J. Hosea, R. E. Bell, B.P. LeBlanc, C.K. Phillips, G. Taylor, E. Valeo, J.R. Wilson, E.F. Jaeger, P.M. Ryan, J. Wilgen, H. Yuh, F. Levinton, S. Sabbagh, K. Tritz, J. Parker, P.T. Bonoli, R. Harvey, and the NSTX Team

2008-01-14T23:59:59.000Z

Note: This page contains sample records for the topic "national high magnetic" from the National Library of EnergyBeta (NLEBeta).
While these samples are representative of the content of NLEBeta,
they are not comprehensive nor are they the most current set.
We encourage you to perform a real-time search of NLEBeta
to obtain the most current and comprehensive results.


221

High Harmonic Fast Wave Heating Efficiency Enhancement and Current Drive at Longer Wavelength on the National Spherical Torus Experiment  

Science Conference Proceedings (OSTI)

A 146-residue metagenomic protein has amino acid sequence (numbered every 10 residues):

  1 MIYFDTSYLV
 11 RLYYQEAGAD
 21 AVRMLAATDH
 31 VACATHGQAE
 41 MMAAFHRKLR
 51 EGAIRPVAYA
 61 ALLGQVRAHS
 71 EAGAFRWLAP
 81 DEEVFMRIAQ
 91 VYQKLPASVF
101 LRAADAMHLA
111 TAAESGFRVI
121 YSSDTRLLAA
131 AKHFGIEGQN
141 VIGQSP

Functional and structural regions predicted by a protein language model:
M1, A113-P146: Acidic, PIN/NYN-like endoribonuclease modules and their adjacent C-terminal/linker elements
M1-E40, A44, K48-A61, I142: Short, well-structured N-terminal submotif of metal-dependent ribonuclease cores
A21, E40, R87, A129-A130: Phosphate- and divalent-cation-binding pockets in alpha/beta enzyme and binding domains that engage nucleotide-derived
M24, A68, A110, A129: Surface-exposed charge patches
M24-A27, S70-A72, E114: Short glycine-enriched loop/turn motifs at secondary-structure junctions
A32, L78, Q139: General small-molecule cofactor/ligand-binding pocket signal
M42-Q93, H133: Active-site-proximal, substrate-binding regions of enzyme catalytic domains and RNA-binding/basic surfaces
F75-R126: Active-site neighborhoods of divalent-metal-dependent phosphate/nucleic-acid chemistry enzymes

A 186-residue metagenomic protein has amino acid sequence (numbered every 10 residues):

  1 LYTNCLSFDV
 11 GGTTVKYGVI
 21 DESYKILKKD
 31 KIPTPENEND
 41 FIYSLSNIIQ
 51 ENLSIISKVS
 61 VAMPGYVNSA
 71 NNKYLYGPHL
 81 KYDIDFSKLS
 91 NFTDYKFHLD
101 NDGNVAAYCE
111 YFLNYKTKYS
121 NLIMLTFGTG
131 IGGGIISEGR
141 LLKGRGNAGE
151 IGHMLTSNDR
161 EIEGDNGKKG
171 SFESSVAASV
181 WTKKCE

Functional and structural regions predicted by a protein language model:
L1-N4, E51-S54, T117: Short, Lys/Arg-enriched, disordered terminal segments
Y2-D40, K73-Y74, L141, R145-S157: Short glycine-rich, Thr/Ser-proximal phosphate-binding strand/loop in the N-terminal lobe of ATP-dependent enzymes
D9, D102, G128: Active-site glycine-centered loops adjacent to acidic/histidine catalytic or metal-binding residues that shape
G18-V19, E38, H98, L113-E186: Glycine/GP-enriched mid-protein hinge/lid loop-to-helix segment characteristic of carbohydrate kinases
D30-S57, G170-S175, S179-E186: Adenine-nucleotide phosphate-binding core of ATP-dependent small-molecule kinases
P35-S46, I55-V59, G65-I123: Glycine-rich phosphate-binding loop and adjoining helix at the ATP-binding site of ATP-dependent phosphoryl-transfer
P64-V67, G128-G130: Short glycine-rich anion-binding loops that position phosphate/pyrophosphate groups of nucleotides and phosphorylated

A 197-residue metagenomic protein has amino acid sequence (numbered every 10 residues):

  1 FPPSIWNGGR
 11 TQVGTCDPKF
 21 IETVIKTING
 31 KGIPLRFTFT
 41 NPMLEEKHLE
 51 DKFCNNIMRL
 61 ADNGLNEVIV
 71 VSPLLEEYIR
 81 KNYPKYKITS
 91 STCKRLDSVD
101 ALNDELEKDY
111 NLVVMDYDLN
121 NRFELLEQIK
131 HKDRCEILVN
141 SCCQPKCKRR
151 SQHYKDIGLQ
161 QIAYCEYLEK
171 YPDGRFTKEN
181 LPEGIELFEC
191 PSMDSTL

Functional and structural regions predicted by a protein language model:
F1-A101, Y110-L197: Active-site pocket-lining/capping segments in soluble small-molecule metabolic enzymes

High harmonic fast wave heating and current drive CD are being developed on the National Spherical Torus Experiment M. Ono et al., Nucl. Fusion 41, 1435 2001 for supporting startup and sustainment of the spherical torus plasma. Considerable enhancement of the core heating efficiency from 44% to 65% has been obtained for CD phasing of the antenna strap-to-strap = 90 , k= 8 m 1 by increasing the magnetic field from 4.5 to 5.5 kG. This increase in efficiency is strongly correlated to moving the location of the onset density for perpendicular fast wave propagation nonsetBk 2 / away from the antenna face and wall, and hence reducing the propagating surface wave fields. Radio frequency RF waves propagating close to the wall at lower B and k can enhance power losses from both the parametric decay instability PDI and wave dissipation in sheaths and structures around the machine. The improved efficiency found here is attributed to a reduction in the latter, as PDI losses are little changed at the higher magnetic field. Under these conditions of higher coupling efficiency, initial measurements of localized CD effects have been made and compared with advanced RF code simulations.